I believe - That the Lord God created the universe
I believe - That he sent his only son to die for my sins
And I believe - That ancient Jews built boats and sailed to America
I am a Mormon! And a Mormon just believes
I Believe, from The Book of Mormon, by Trey Parker, Matt Stone and Robert Lopez

The Book of Mormon, the No. 1 hit musical in Australia, follows the journey of two devout young men as they set off on their mandatory two years of missionary work far from their home in Salt Lake City, Utah where the church is headquartered..

The Book of Mormon is the work of South Park creators, Matt Stone and Trey Parker, which as be expected given this pedigree is irreverent, scatalogical and confronting. In short, not the normal fare of religion, making its success with mainstream audiences seem highly improbable, even though its central theme touches a cord for the religious and irreligious alike.

An iceberg analogy of the interactions between lifestyle/environmental determinants

In clinical practice it is very easy when looking at the causes of chronic disease to focus on risk factors and markers by performing measurements and blood tests on a patient. It is well known that abnormalities in these indices can lead to low grade chronic and systemic inflammation called meta-flammation, which in turn leads to chronic disease.

In this process it is easy to blame the patient for ‘letting themselves go’ with unhealthy lifestyles such as poor nutritional choices, inactivity, smoking and alcohol dependence etc. However behind these lifestyle behaviours there are more subtle causes of chronic disease that should not be ignored. These are often referred to as the social determinants of health.

Professor Bruce Robinson

“Half the money I spend on advertising is wasted; the trouble is I don't know which half”. This aphorism is attributed to the founder of the first major American department store, John Wanamaker. It might be argued that the same can be said of medical care.

The Medical Benefits Review Taskforce (the Robinson Review) is drawing to a close. Set up in 2015 by then Health Minister, Sussan Ley, at the suggestion of the Dean of The University of Sydney Medical School, Professor Bruce Robinson, the review has aimed to modernise and rationalise the 5700 odd items on the Australian Medical Benefits Scheme (MBS).

Many of the item numbers had not been reviewed in over 30 years, were outdated or redundant, or just sufficiently vague as to being open to “innovative” interpretation.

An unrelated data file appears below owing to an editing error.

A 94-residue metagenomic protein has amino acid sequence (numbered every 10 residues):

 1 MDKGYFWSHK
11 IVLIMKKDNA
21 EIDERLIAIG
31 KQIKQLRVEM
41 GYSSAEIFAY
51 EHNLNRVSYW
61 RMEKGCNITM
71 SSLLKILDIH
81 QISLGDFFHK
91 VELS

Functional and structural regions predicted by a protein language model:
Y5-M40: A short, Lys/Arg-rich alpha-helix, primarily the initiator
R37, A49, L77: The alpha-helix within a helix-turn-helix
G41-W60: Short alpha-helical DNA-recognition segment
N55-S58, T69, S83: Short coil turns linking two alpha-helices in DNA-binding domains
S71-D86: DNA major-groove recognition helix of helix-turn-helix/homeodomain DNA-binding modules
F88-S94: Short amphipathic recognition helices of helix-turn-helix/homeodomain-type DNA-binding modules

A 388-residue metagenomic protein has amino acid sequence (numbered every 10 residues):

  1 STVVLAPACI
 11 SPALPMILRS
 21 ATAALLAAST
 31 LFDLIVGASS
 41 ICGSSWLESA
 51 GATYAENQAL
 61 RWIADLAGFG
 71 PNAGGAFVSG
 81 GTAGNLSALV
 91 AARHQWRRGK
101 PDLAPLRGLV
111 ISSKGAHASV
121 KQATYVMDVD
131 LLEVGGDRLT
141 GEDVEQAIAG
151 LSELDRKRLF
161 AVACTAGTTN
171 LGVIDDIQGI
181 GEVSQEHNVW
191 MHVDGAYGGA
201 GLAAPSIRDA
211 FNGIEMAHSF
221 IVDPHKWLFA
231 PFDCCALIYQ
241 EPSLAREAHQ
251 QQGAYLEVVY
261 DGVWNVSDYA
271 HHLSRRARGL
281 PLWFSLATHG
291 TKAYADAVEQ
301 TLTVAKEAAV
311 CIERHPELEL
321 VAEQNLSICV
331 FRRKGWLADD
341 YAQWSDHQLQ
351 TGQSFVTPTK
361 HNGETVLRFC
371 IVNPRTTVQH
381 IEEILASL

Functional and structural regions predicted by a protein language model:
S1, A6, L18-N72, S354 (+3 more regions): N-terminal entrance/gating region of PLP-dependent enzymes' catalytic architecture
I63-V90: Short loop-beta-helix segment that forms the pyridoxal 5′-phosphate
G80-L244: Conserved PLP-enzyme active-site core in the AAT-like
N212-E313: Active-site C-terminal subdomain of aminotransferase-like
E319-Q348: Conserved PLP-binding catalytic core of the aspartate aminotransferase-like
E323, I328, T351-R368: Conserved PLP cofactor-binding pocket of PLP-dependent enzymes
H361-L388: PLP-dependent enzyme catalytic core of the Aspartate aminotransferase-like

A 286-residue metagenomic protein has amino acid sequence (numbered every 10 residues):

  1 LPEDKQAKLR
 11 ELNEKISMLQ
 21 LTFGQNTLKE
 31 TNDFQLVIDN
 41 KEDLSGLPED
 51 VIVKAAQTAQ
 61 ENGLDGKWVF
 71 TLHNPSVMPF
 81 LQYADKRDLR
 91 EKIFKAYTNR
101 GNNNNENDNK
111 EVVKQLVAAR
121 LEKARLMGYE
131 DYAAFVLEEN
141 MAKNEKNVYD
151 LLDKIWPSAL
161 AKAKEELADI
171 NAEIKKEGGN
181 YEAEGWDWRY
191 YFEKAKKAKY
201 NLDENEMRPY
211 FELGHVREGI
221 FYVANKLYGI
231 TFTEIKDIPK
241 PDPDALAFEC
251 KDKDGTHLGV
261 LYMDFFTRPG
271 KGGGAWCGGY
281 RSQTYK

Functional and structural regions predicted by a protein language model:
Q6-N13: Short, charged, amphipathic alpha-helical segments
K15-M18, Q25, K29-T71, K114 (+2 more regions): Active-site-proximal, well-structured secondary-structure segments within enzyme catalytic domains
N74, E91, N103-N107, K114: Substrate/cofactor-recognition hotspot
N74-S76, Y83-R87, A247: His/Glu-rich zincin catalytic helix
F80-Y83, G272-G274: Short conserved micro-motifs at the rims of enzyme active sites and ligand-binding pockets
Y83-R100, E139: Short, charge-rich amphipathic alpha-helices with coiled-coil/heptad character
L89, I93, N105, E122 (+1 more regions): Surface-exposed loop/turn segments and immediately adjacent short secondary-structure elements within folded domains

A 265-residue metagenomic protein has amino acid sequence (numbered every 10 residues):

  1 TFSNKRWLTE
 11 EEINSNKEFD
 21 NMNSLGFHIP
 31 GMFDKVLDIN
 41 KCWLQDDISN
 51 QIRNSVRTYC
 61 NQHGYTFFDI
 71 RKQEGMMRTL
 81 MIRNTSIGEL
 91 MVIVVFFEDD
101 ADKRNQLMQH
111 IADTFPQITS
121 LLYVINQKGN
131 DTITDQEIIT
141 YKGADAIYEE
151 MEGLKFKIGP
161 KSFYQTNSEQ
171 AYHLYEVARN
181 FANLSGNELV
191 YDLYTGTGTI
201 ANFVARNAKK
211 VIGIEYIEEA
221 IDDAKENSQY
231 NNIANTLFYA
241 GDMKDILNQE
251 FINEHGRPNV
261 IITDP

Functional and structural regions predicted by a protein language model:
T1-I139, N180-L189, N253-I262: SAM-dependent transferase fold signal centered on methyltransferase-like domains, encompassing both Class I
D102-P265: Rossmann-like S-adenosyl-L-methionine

Dr Richard Freihaut

We all know the Achilles tendon. Most of us will also know the tendon is named after the ancient Greek mythological figure Achilles because it lies at the only part of his body that was still vulnerable after his mother had dipped him (holding him by the heel) into the River Styx.

Even for mere mortals the tendon remains a vulnerable part of our body, especially as we get older, and its chronic conditions can be difficult to treat. Understanding each particular condition can make our job easier and allow us to give informed advice to our patients, ensuring they recover faster and avoid unnecessary treatment and expense.

This small  but painful wound has been present for two years. Wounds like this can often be healed in weeks with appropriate care.

We tend to have mixed feelings towards recent converts, admiring, say,  the newly reformed smoker for their hard work but being irritated by their lecturing of those recalcitrants still puffing away. Our vegan teenage niece is close to being shoved out the door but what would we do without the passion of youth? Our colleague returns from a weekend workshop and is suddenly giving us lectures on the value of manual handling and OH&S.

I must now confess to finding myself a convert – to the wonderful world of chronic wound care. After 23 years in the one practice in Nimbin I was somewhat adrift when I left it almost two years ago. I landed on the shores of a multi-disciplinary wound clinic in Brisbane (Wound Innovations) and it has become my new medical home.